• Assay Type Competitive ELISA
  • Sample Types Serum, Plasma, Urine, Dried Blood Spots
  • Sensitivity 5.69 ng/mL (10 µL), 1.36 ng/mL (100 µL)
  • Species Human
  • Assay Duration 1.5 Hours
  • Samples/Plate 38 in Duplicate
  • Readout Colorimetric, 450 nm
  • Standard Curve
  • Description

    Retinol binding protein (RBP) is from a family of structurally related proteins that bind small hydrophobic molecules such as bile pigments, steroids, odorants, etc. RBP is a 21 kDa highly conserved, single-chain glycoprotein, consisting of 182 amino acids with 3 disulfide bonds, that has a hydrophobic pocket which binds retinol. In urine RBP has been shown to be a useful marker for renal function as it is totally filtered by the glomeruli and reabsorbed by proximal tubules. This has made RBP a tool to study renal function in heart or kidney transplant recipients, type 1 and 2 diabetics, and in people exposed to uranium from mining operations.  Modulating RBP4 levels may lead to new strategies in treating type 2 diabetes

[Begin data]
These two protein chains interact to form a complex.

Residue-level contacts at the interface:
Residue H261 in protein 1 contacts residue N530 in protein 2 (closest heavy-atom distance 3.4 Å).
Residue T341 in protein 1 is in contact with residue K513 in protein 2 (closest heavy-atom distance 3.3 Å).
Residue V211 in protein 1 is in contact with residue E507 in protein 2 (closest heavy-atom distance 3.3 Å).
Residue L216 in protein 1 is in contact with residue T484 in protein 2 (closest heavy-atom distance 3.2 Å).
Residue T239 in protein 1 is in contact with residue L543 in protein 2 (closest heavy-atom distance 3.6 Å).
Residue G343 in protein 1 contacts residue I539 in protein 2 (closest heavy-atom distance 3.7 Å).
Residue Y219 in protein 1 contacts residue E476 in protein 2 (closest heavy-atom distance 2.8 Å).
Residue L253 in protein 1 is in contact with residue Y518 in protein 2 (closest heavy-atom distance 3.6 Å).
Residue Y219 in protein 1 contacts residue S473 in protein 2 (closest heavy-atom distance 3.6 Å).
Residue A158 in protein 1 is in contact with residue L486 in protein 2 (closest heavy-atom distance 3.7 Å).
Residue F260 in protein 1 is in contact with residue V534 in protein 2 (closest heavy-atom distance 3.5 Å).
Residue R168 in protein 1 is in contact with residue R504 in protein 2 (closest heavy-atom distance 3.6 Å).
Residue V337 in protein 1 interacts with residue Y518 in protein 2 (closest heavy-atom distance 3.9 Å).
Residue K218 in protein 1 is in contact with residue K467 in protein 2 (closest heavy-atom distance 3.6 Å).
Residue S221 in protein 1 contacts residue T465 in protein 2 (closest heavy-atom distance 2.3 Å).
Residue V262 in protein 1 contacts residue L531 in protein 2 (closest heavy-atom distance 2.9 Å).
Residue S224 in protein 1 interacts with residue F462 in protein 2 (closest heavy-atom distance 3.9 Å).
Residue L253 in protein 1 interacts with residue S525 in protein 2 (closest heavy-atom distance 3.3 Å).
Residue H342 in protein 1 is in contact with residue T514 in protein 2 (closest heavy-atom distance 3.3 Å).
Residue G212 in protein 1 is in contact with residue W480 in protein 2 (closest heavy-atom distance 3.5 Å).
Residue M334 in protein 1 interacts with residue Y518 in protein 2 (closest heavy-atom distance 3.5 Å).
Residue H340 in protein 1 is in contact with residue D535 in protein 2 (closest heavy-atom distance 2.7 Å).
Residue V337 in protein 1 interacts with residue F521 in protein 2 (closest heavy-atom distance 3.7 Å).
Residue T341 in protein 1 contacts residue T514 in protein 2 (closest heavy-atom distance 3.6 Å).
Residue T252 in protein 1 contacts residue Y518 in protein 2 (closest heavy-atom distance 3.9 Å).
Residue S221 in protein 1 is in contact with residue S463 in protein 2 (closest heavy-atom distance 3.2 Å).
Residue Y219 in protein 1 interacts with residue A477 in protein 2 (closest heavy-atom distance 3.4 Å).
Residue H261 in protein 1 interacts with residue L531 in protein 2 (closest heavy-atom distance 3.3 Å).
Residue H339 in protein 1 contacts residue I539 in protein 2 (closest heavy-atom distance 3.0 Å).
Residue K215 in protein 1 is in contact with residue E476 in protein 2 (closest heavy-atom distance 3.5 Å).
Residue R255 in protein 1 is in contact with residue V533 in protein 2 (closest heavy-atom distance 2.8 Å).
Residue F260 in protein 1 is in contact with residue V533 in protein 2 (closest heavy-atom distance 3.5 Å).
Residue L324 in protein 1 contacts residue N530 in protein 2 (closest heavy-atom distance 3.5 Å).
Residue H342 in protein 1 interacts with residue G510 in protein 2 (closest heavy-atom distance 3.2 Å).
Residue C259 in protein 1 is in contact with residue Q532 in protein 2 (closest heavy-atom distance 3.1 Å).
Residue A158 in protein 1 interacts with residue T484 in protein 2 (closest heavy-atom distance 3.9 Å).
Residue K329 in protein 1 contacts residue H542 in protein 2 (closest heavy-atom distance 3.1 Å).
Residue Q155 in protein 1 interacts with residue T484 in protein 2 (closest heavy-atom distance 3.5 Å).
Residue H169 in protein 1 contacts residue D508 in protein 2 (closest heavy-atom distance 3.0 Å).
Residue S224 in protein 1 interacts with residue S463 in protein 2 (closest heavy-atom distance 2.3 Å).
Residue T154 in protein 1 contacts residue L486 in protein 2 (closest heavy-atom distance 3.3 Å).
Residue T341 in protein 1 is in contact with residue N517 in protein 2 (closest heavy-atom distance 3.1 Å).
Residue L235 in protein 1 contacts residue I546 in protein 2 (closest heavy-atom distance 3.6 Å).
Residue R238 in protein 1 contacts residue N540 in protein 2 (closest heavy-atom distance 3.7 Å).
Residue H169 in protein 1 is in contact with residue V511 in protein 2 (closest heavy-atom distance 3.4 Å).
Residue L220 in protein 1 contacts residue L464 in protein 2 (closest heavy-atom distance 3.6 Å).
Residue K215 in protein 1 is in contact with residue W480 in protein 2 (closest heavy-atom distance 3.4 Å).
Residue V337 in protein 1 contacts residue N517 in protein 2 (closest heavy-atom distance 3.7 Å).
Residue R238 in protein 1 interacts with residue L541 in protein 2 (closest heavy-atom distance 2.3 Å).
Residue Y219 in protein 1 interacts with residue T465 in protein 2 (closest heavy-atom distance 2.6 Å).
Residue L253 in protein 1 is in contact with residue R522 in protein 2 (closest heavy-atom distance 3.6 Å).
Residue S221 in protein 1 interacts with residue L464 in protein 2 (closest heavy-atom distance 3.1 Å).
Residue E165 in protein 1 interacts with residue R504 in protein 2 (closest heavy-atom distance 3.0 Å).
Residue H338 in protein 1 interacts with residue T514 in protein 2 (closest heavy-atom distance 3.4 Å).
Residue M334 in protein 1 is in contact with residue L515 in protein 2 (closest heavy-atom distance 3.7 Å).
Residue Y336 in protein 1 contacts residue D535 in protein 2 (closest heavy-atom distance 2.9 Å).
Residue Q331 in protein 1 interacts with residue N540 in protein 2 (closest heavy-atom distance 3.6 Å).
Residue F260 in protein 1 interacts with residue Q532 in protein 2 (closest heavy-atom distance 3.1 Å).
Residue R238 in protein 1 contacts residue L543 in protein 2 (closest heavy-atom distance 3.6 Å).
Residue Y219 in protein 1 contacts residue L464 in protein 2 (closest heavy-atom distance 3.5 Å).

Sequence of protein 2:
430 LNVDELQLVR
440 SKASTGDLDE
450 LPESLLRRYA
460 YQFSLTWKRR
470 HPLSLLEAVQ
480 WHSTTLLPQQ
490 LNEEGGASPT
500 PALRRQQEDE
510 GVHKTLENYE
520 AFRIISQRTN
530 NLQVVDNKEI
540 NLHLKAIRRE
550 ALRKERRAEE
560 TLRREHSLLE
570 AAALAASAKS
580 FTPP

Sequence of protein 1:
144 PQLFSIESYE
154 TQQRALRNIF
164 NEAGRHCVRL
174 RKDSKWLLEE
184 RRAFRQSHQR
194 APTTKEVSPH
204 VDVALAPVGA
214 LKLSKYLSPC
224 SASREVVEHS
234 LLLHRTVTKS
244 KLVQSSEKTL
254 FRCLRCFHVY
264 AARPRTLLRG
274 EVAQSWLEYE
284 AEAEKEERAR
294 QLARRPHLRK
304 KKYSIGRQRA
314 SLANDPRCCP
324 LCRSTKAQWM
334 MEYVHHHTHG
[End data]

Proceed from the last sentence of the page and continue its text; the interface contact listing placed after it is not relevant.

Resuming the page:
When in serum, the majority of RBP bound with retinol is reversibly complexed with transthyretin. This complex transports retinol to specific receptors of various tissues in the body.  Vitamin A status is reflected by serum concentration as it is homeostatically controlled and does not fall until stores are drastically reduced.  RBP has been shown to be a useful surrogate marker for retinol because of the correlation between retinol and RBP in serum, which implies that RBP may be used to monitor vitamin A deficiency (VAD). The WHO has estimated that 250 million children have moderate to severe VAD due to lack of adequate nutrition, and the rising cost of food staples around the world further exacerbates this problem.  In addition to nutritional deficiencies, infectious stresses have been shown to depress retinol concentrations and individuals with diseases such as cystic fibrosis and HIV-1 also run the risk of VAD due to the infectious stresses that contribute to the disease.  Measurement of RBP levels has also been useful in detection and characterization of diseases including hypertension and certain cancers, among other conditions.